Doctor and wife charged with taking kickbacks for ordering genetic tests and billing Medicare

A Pennsylvania physician and his wife were charged for allegedly receiving kickbacks for ordering genetic tests and billing Medicare.

Yitzchok “Barry” Kurtzer, MD, and his wife, Robin Kurtzer, were indicted on 11 counts ranging from healthcare fraud to kickback conspiracy, according to a July 23 announcement from the Department of Justice. Two of Dr. Yitzchok’s employees have previously pleaded guilty to the scheme. 

According to the indictment, the couple collected genetic samples from Medicare patients and sent them to clinical laboratories in exchange for kickbacks of up to $5,000. The employees collected DNA swabs for these tests, for which they received payment. 

Two of Yitzchok Kurtzer’s employees, Amber Harris and Shanelyn Kennedy, have each previously pleaded guilty for their roles in the kickback scheme, and Lee Besen and Kimberly Schmidt have also each previously pleaded guilty for a related cash-for-genetic tests scheme. Sentencings for each of those defendants is pending.  

According to a Government press release:

Yitzchok Kurtzer was a primary care physician with offices in the Scranton, Pennsylvania, area. Robin Kurtzer helped manage those offices. Beginning in 2018, Yitzchok Kurtzer and Robin Kurtzer solicited and received monthly cash kickbacks and bribes in exchange for collecting samples from Medicare patients and sending them for genetic tests to clinical laboratories in New Jersey and Pennsylvania. The cash kickbacks ranged up to $5,000, and the Kurtzers typically accepted the cash in one of Yitzchok Kurtzer’s offices, at times behind locked doors. At one point, the Kurtzers complained that they were not getting paid enough and negotiated for higher kickbacks and bribes.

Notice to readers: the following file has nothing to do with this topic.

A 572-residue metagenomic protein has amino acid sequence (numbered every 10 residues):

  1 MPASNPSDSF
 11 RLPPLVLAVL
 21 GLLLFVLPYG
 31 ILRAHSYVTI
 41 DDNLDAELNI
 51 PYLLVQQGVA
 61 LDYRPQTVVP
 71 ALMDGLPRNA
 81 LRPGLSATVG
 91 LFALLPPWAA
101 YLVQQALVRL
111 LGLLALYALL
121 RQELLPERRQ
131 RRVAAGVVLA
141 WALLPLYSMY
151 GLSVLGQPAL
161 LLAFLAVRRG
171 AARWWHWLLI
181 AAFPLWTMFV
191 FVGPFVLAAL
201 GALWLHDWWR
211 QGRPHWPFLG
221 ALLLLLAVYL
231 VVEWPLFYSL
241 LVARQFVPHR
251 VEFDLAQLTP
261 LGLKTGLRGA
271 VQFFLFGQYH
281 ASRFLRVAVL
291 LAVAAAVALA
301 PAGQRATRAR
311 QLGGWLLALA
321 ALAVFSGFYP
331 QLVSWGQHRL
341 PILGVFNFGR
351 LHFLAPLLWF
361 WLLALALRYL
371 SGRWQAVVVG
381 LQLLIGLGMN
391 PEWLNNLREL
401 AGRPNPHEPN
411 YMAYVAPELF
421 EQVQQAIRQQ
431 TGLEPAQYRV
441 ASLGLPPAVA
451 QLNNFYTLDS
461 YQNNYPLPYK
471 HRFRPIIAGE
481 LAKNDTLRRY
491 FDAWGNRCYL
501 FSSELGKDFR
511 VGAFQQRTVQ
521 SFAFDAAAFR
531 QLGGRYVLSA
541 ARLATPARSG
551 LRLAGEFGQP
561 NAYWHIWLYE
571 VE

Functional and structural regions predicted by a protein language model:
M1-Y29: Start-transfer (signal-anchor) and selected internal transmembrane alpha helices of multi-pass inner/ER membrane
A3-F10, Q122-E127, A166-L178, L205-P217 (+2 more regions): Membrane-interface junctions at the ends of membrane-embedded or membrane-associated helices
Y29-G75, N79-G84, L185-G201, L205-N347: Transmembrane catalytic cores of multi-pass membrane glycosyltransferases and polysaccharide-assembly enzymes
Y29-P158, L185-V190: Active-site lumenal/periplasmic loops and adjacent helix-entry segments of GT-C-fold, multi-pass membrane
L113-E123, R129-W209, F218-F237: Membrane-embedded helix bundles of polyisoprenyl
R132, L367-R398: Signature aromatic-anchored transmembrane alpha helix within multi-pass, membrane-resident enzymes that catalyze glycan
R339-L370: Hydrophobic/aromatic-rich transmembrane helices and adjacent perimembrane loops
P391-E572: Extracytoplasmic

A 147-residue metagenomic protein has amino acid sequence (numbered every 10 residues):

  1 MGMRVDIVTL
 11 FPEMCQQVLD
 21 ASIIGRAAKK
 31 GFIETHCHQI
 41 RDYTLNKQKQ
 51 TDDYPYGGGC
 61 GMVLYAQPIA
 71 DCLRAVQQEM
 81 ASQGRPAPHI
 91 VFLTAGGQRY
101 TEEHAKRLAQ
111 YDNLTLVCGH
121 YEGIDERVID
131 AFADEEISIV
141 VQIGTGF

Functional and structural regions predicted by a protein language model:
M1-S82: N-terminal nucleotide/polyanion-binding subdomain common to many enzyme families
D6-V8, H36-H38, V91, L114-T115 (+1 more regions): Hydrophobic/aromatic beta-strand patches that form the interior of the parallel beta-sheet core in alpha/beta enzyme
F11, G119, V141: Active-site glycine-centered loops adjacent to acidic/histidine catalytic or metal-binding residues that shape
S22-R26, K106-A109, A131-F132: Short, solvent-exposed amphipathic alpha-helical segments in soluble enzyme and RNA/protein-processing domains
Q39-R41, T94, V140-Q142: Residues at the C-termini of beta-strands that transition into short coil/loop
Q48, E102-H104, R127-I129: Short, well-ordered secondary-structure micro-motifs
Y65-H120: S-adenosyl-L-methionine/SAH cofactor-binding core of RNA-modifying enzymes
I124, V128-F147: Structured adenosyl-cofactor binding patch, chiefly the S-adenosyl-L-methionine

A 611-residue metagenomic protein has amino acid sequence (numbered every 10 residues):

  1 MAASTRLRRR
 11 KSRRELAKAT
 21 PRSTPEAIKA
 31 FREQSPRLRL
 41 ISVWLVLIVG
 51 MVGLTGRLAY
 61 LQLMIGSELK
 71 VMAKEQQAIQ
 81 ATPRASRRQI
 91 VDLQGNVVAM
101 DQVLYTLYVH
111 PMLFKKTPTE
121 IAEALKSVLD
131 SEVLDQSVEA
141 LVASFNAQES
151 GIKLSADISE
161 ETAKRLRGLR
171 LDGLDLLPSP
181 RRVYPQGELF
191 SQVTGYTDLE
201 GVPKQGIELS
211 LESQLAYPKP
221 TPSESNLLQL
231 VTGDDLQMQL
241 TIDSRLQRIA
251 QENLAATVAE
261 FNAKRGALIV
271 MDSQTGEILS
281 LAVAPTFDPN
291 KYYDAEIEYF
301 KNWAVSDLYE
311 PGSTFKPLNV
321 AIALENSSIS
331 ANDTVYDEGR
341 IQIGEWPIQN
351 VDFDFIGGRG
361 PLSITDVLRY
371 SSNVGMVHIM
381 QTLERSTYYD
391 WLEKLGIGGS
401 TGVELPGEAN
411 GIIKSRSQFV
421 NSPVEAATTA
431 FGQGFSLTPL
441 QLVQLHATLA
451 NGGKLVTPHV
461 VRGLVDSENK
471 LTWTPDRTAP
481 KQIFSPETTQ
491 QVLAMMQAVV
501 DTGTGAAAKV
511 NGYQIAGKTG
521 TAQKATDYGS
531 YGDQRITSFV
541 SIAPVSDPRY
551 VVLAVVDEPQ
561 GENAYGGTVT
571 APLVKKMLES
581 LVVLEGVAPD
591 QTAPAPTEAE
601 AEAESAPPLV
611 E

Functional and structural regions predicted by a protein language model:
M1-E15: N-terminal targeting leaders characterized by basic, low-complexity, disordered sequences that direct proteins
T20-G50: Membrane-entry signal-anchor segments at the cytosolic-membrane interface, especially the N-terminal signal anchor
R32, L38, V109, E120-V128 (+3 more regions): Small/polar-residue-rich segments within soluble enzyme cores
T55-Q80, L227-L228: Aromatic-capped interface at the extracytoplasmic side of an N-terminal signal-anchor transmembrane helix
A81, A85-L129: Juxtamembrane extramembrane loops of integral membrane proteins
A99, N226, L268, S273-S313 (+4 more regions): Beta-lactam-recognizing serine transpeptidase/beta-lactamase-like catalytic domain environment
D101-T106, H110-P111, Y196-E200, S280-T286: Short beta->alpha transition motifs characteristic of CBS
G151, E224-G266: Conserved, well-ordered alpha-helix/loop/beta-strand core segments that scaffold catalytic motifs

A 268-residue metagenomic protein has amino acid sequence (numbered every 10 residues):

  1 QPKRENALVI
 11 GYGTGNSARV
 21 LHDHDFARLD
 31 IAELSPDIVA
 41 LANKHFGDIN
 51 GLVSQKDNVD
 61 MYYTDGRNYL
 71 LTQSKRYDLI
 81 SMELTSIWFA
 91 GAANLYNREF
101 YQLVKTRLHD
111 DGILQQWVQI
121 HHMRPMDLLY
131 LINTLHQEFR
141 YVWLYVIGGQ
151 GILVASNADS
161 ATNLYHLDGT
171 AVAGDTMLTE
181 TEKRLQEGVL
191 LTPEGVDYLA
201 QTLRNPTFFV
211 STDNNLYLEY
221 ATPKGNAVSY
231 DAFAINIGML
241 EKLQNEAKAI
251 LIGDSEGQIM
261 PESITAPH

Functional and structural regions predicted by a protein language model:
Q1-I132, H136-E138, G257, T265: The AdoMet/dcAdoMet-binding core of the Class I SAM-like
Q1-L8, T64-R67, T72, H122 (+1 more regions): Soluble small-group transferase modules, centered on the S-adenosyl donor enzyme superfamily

The Kurtzers were recorded receiving and discussing many of their kickback and bribe payments. After Yitzchok Kurtzer accepted a $5,000 cash kickback, he counted the money and said, “Perfect. Didn’t short me.”

The Kurtzers used their employees in the scheme, including Harris and Kennedy, who each helped collect the DNA swabs in exchange for payments to them. Robin Kurtzer was recorded admitting that Harris and Kennedy should not have to be “bribed” to do their work, but Robin Kurtzer said that she had no trouble “giving them money” as long as they produced results.

Yitzchok Kurtzer correlated genetic test swab collection to bribe and kickback payments, regardless of medical necessity. He instructed his staff to stop collecting genetic test swabs when he missed receiving a bribe and kickback payment, and he increased the volume of genetic test swabs when the kickback and bribe payments resumed. He admitted in a recording that he provided a patient false information to get the patient to agree to be swabbed for a genetic test. And unless a patient actively sought their genetic test results, Yitzchok Kurtzer failed to review or otherwise use those results.

Even as the ongoing COVID-19 pandemic substantially reduced in-patient visits, the Kurtzers continued their scheme. They went from receiving hand-delivered cash kickbacks and bribes to accepting payments by wire and through a cell phone money-transfer app. Yitzchok Kurtzer also offered to pay one of his employees to collect genetic test swabs from all of his patients who lived in nursing homes.

As a result of these schemes, Medicare was billed over $1.3 million for tests generated from Yitzchok Kurtzer’s practice.